1. Insufficient Pectin: Pectin is the natural thickening agent used in jelly-making. If you didn’t add enough pectin or used the wrong type, it may result in a runny jelly. To fix it, you can reheat the jelly and add additional pectin according to the package instructions. Be sure to dissolve the pectin properly in a small amount of liquid before adding it to the jelly.
  2. Undercooking: If you didn’t cook the jelly long enough, it might not have reached the proper gel point. To fix this, return the jelly to the heat and continue cooking until it thickens and reaches the gel stage. You can test for the gel point using the spoon or plate test, or by using a candy thermometer to reach the desired temperature (usually around 220°F).
  3. Incorrect Ratios: The ratio of sugar to liquid in the recipe plays a crucial role in jelly consistency. If you used too much liquid in proportion to sugar, the jelly might turn out runny. We have tested the ratios in the recipe below with great success. As long as you follow the recipe exactly you should be fine.
  4. Cooling Process: Sometimes, the jelly may appear runny while still hot, but it can thicken as it cools. Allow the jelly to cool completely at room temperature, or you can place it in the refrigerator to speed up the cooling process. Check the consistency after it has fully cooled.
  5. Overripe or Underripe Peppers: The ripeness of the peppers can affect the pectin content, which impacts the jelly’s consistency. Make sure to use peppers at the proper level of ripeness for the best results.
  6. Time and Patience: If you’ve followed the recipe correctly and your jelly is still runny, it might need more time to set. Some jellies take a day or two to fully set, so be patient and give it some time.

By addressing these factors, you can usually fix a runny pepper jelly and achieve the desired gel-like consistency. If all else fails, you can use it as-is as a glaze or marinade instead of a spreadable jelly. You can also wait a few more days for it to set, or you can follow this super helpful guide we found online to fix it.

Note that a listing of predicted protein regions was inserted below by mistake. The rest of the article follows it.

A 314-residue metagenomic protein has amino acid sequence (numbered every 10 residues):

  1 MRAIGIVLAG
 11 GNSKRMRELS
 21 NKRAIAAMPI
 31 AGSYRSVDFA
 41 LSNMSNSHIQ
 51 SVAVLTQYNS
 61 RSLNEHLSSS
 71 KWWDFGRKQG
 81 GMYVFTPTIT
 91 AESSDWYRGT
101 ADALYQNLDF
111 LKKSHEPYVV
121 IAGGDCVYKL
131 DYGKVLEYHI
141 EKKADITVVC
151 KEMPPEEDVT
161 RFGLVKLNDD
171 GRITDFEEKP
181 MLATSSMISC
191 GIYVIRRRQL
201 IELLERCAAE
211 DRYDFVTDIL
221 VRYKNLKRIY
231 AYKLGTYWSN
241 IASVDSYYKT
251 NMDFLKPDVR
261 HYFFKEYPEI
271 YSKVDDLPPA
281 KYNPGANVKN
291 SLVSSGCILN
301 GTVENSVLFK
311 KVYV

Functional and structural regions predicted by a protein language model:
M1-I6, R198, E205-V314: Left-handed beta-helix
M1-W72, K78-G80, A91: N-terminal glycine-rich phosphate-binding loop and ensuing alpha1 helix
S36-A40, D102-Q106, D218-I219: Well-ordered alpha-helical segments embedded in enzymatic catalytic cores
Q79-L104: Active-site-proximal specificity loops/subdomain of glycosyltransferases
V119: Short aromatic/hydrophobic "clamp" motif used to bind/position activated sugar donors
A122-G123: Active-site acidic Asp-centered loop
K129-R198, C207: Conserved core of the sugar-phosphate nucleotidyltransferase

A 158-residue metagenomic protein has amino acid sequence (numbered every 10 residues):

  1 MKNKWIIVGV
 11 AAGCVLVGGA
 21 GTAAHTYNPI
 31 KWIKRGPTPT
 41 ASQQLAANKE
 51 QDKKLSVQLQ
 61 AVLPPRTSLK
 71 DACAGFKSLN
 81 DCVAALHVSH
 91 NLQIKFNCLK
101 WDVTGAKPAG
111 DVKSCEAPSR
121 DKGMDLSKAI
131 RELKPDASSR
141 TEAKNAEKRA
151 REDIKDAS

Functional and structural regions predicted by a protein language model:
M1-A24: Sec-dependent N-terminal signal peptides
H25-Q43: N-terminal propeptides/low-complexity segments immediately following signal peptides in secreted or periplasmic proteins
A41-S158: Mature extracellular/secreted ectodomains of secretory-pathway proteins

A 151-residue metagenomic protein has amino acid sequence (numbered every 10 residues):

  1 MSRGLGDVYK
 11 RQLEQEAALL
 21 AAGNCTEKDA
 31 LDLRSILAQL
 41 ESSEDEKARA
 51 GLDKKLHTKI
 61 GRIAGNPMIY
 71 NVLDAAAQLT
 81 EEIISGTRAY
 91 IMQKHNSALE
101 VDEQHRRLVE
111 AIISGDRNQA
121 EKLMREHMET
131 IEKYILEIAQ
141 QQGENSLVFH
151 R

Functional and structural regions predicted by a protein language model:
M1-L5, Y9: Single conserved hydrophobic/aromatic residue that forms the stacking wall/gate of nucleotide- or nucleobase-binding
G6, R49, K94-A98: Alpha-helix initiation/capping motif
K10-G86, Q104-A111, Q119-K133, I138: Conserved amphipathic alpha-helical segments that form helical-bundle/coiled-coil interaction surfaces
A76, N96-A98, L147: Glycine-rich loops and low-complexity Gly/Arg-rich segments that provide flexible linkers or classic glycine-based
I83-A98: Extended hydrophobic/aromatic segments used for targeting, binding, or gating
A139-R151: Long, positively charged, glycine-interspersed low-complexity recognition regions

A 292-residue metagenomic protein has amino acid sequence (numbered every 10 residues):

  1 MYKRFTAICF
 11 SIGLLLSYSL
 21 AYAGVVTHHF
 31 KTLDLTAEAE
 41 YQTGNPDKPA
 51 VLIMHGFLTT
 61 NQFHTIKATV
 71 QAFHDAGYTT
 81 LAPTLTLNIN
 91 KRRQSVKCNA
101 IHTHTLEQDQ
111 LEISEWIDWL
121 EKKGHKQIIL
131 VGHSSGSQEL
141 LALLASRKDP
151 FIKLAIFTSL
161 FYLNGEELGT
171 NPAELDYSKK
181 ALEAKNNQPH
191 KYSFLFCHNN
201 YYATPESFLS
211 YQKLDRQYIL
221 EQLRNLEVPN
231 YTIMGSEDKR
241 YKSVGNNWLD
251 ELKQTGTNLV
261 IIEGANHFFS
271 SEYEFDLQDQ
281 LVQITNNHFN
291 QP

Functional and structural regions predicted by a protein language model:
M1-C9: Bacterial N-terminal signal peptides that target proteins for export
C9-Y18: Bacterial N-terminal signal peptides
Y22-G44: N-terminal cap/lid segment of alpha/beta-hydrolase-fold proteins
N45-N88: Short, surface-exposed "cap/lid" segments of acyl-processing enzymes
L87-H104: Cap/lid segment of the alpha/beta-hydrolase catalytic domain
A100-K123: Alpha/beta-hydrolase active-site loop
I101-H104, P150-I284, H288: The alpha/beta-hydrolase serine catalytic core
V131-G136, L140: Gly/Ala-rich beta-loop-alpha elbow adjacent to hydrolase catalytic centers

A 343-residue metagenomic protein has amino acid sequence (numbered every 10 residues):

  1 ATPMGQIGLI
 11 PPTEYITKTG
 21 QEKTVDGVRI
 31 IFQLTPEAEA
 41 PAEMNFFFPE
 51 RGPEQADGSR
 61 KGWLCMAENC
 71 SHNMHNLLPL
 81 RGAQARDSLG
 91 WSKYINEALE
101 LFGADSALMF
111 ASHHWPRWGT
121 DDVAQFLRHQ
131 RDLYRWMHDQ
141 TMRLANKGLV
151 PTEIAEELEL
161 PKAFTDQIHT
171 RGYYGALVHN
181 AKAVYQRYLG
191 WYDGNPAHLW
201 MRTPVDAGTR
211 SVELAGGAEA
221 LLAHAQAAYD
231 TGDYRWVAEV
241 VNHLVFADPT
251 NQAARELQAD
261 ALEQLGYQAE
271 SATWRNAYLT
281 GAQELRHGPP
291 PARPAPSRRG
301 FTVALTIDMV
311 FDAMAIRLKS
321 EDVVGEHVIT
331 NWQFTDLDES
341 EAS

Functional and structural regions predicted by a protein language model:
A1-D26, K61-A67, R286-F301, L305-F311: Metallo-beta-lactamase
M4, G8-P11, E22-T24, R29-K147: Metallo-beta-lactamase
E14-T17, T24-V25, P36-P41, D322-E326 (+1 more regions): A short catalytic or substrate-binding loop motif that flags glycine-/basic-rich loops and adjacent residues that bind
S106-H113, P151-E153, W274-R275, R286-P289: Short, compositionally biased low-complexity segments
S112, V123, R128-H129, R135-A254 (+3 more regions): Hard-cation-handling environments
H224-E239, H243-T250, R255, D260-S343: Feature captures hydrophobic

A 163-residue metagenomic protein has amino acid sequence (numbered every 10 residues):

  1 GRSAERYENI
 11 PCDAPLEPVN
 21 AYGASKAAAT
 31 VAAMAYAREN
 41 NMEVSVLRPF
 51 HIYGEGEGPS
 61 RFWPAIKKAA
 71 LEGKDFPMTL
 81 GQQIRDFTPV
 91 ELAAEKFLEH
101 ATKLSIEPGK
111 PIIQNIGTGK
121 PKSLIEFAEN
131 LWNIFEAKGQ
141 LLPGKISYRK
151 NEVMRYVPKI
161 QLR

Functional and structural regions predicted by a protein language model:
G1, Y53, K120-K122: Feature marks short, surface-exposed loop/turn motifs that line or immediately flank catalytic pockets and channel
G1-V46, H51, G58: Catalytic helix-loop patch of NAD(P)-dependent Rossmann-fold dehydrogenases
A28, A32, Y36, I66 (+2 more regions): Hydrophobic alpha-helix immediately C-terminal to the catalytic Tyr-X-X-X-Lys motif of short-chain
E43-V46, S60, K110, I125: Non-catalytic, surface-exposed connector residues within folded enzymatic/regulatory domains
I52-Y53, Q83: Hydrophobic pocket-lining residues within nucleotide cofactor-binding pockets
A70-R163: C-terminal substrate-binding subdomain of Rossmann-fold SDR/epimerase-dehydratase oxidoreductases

Try These Other Jam and Jelly Recipes!


How long does jalapeño jelly last?

If it is processed correctly, it can last up to two years in a cool, dry place. After opening, it can last two-three months in the refrigerator.

How do you thicken pepper jelly?

In this recipe, you use pectin for the thickener. If you like a thicker jelly, you can always add a little extra pectin. Use the pectin package instructions as a guide for thickening and re-thickening.

How fine should I chop the peppers?

We like to chop them pretty fine. It is helpful to use a food processor to get them chopped small.

I thought jalapeño jelly was green, mine turned out to be more of an amber color. What did I do wrong?

You did nothing wrong. The color you got is right, like the pictures above. The green colored jalapeño jellies that you find in the store are an unnatural color. Food dyes are added to get the green color.

Do I need to add lemon to the jelly or jars before processing?

No, the jelly should be acidic enough as it is.

More Jalapeño Recipes

How to Make Jalapeño Jelly

A spoon taking a scoop out of a jar of jalapeño jelly on a plate with crackers

Jalapeño Jelly (Pepper Jelly)

4.79 from 64 votes
This homemade Jalapeño Jelly is so flavorful! It tastes like a fancy jelly you would find at Williams-Sonoma or Harry and David.
*This recipe makes 6 half pint jars with approximately 16 (1 Tbsp) servings in each jar.
Prep Time 15 minutes
Cook Time 21 minutes
Total Time 36 minutes
Course Canning
Cuisine American
Servings 96 servings